Read the Passage: Ecclesiastes 7
Death and Foolishness (7:1–10)
More so than in the preceding chapters, in Eccl. 7 Solomon begins to write in a style very similar to that of the book of Proverbs. This same genre will be Solomon’s method of writing throughout most of the remainder of this book. As he discusses the value of practical wisdom in Eccl. 7:1–10, Solomon initially focuses on death. Indeed, as Moses had noted earlier, being introspective about death is a good practice (cf. Ps. 90:10, 12). Note that Solomon had pondered death at Eccl. 4:2 and will do the same at Eccl. 8:8; 9:3–5. In Eccl. 7:1–4 Solomon teaches the day of death is better than the day of birth (cf. Eccl. 7:1); funerals are better than feasts (cf. Eccl. 7:2); sorrow is better than laughter (cf. Eccl. 7:3); and wisdom is connected to mourning, while foolishness is tied to mirth (cf. Eccl. 7:4). The larger idea here is that death helps mankind to see his life more clearly.
Life-experience teaches that suffering and trials, including the presence of death and sorrow, oftentimes results in wisdom and spiritual growth. Conversely, blessings and ease can produce foolishness and spiritual apathy. This phenomenon, writes Solomon, itself “is vanity” (Eccl. 7:6), for the presence of death and sorrow ought not be needed in order to attain wisdom. Recall that Agur wrote in the book of Proverbs that the ideal life is one that is balanced between being abased and abounding (cf. Prov. 30:8–9; Phil. 4:10–13). One important teaching that Solomon cites in Eccl. 7:7 is the idea that “oppression [i.e., death, funerals, sorrow, and mourning] destroys a wise man’s reason.” This loss of reason, then, leads some people to ask, “Why were the former days better than these” (Eccl. 7:10)? In reality, though, there are no good ol’ days, and nostalgia can sometimes breed a sense of victim-hood.
Wealth and Righteousness (7:11–18)
Solomon had written about wealth several times earlier in this book, most recently at Eccl. 5:8–17. Here in Eccl. 7:11–12 Solomon again addressed the relationship between wisdom and wealth, as he teaches that wisdom and wealth can work well together as a defense against foolishness. In Eccl. 7:13–14 Solomon returns to a theme he had first introduced at Eccl. 1:15—that is, the sovereignty and providence of God. In this passage Solomon gives the challenging yet comforting teaching that God is sovereign over both good and evil things (cf. Exod. 4:11; Deut. 32:39; Ps. 119:75; Isa. 45:7; Lam. 3:32, 38; Amos 3:6). Given God’s providence, man ought to enjoy life’s blessings and not be anxious about evil. Eccl. 7:19 is an interesting verse as here Solomon exhorts his readers, “Do not be overly righteous, nor be overly wise.” The idea in this verse seems to be to avoid being self-righteous and to refrain from legalism.
Cursing and Scarcity (7:19–29)
In Eccl. 7:19–20 Solomon writes about the benefits of wisdom and the universality of sin. First, Solomon records, “Wisdom strengthens the wise more than ten rulers of the city” (Eccl. 7:19). The teaching here is that, by its very nature, wisdom is applicable to life. Indeed, wisdom is the ability to see the world from God’s perspective and to apply God’s Word to daily living. In practice, this strengthens the wise and creates human flourishing. One of the reasons why such divine wisdom is needed is, “For there is not a just man on earth who does good and does not sin” (Eccl. 7:20; cf. Rom. 3:10). Second, in Eccl. 7:21–22 Solomon gives some important advice about criticism. The idea in this verse is to not take to heart everything that people say about you, or even about others (cf. Isa. 51:7–8), as everyone knows that they have unjustly criticized others in times past (cf. Eccl. 10:20).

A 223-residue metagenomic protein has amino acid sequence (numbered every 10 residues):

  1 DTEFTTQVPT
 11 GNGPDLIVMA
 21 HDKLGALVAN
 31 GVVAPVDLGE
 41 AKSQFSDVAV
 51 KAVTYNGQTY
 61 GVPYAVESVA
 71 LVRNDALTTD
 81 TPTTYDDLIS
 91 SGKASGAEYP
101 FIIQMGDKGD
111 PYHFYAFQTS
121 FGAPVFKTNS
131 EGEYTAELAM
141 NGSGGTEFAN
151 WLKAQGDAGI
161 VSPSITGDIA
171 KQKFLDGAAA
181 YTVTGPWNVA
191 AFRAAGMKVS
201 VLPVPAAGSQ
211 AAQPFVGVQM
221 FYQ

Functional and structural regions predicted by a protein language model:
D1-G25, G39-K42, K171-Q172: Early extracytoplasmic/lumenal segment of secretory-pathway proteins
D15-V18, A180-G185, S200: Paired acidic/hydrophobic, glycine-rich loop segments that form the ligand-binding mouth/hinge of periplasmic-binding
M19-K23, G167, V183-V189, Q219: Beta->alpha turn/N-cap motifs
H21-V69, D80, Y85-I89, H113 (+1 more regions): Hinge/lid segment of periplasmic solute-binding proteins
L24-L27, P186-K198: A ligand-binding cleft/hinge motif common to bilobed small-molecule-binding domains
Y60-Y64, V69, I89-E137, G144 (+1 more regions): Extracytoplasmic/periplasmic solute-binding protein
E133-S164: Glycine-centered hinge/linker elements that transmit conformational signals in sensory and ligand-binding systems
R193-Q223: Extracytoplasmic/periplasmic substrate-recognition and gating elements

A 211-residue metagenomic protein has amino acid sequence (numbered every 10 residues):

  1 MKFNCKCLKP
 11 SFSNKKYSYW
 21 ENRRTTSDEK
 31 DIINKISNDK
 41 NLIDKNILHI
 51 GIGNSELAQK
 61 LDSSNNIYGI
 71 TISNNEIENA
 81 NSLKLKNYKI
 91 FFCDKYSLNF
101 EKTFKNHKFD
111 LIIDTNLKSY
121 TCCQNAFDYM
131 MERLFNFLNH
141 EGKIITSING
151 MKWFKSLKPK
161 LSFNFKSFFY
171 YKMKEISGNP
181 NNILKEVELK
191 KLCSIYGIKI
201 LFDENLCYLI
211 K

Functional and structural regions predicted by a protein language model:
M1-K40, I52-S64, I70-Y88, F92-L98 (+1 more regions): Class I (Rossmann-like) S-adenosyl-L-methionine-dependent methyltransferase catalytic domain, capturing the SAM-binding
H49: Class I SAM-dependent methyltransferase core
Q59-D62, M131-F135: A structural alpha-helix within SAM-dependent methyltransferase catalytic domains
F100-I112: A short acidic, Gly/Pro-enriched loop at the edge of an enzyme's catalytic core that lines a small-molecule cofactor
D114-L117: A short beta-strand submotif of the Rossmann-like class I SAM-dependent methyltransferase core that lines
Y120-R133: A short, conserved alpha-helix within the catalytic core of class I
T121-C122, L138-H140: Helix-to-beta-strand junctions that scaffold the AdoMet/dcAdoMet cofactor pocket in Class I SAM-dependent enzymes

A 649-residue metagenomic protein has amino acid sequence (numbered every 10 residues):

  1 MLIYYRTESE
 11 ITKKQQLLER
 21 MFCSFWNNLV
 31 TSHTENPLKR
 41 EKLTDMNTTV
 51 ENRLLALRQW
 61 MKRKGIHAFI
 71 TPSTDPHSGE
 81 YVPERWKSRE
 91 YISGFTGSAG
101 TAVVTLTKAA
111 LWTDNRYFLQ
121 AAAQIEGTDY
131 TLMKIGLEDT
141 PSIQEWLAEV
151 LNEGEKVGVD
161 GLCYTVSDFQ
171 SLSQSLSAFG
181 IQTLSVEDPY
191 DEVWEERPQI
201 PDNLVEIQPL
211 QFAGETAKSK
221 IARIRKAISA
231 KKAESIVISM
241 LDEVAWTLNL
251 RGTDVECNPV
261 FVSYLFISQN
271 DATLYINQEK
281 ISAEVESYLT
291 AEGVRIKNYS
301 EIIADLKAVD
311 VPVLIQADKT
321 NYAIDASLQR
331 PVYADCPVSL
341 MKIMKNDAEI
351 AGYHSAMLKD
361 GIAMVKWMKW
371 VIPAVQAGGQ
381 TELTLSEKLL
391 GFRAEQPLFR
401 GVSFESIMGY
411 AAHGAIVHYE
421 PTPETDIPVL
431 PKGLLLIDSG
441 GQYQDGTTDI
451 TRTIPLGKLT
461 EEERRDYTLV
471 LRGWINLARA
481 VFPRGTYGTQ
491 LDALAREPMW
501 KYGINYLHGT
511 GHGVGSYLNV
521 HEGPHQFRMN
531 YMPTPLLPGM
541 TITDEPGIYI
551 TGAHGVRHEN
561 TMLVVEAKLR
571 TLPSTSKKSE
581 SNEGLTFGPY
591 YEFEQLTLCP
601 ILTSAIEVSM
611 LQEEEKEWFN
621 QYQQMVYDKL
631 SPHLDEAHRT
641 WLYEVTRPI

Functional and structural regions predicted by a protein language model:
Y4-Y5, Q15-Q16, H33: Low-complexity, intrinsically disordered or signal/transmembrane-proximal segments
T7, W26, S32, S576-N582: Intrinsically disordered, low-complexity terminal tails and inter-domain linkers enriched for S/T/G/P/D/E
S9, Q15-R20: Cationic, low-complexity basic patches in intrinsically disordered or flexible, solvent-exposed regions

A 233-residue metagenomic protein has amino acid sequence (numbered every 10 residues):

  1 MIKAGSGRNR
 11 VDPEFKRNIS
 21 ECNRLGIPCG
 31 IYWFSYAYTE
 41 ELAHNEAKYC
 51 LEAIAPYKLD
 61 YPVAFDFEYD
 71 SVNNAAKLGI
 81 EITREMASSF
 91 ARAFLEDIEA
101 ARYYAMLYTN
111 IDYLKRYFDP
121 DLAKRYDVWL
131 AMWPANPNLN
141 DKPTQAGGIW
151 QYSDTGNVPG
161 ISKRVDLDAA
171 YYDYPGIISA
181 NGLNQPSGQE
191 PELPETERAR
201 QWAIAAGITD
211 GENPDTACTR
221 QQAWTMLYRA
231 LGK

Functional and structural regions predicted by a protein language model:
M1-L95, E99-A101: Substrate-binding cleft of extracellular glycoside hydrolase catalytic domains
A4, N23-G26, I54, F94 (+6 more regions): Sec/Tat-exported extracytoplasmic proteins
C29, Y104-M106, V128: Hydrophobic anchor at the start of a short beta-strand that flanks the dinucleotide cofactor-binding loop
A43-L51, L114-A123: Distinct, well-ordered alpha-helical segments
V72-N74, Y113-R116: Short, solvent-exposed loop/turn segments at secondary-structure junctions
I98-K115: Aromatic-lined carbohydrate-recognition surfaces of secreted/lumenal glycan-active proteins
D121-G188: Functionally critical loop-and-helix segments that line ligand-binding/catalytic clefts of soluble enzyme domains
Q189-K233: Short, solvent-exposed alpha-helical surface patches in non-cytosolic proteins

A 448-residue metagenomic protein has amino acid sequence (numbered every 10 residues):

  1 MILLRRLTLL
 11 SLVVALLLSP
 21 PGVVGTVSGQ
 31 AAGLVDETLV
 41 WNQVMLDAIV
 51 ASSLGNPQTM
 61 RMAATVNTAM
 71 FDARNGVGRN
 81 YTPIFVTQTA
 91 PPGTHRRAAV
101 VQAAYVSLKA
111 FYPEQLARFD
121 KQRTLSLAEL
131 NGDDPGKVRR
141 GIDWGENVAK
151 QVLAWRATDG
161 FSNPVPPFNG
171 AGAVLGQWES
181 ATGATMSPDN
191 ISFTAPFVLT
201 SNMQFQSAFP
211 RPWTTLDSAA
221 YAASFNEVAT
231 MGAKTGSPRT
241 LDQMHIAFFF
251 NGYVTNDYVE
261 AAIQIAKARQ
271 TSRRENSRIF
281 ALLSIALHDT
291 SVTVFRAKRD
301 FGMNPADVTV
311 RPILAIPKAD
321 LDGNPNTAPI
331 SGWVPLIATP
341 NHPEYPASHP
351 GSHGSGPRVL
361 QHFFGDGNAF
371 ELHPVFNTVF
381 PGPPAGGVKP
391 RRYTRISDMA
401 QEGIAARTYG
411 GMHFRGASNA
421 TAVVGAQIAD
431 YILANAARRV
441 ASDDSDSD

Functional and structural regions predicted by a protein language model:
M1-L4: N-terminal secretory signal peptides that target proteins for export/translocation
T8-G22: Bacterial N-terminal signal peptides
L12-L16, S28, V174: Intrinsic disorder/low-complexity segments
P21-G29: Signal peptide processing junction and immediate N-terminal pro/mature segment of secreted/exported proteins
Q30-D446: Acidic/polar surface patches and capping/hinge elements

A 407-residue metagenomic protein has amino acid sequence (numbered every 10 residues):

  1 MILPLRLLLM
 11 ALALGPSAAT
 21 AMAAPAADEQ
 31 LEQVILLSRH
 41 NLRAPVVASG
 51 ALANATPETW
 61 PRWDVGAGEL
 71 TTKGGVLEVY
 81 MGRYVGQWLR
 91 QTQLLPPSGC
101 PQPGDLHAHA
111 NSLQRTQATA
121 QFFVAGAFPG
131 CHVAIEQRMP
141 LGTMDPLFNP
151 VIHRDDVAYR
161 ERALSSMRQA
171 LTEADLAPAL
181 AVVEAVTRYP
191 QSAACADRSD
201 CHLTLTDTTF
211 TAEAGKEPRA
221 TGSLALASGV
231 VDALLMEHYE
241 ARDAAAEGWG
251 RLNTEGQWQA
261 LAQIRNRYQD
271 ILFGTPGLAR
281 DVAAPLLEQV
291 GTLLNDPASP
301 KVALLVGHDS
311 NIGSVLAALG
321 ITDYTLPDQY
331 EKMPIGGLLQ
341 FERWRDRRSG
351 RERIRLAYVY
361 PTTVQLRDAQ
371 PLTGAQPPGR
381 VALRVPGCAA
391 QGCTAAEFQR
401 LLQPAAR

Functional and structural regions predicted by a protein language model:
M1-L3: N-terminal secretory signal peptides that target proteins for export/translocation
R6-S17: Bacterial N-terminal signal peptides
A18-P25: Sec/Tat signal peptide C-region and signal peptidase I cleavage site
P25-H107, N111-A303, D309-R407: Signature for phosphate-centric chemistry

In Eccl. 7:23–29 Solomon gives a brief recap of his prior investigation into wisdom and the grand meaning of life. As he had declared earlier at Eccl. 1:13, so here at Eccl. 7:25 Solomon records, “I applied my heart to know, to search and seek out wisdom and the reason of things.” Yet, in testing everything (cf. Eccl. 7:23), Solomon realized that there are many things that are unknowable, even for the wisest of men. In Eccl. 7:26 Solomon again personifies foolishness as a clamorous woman (cf. Prov. 2:16–19; 5:1–14; 6:20–29; 7:1–27), as he notes that death is preferable to foolishness. At first glance Eccl. 7:27–29 may seem chauvinistic; however, bear in mind that Solomon is not writing about women in general here; rather, he is personifying foolishness as a woman. Recall that Solomon had personally loved many women and that he wrote much in Proverbs praising femininity in general and women in particular (cf. Prov. 5:15–23; 31:10–31).
- In favoring death, funerals, sorrow, and mourning is Solomon being too pessimistic? In what way does death help mankind to see life more clearly?
- Why do so many people long for the so-called “good ol’ days”? Are there, in fact, any good old days?
- Are you challenged by Solomon’s teaching at Eccl. 7:14 that God is sovereign over both the day of prosperity and the day of adversity?
- How well do you receive criticism? Have you ever been guilty of unjustly criticizing others? How should we respond to unjust criticism?
- How can Solomon seemingly write disparagingly about women in Eccl. 7:28, but then praise the blessing of a wife in Eccl. 9:9?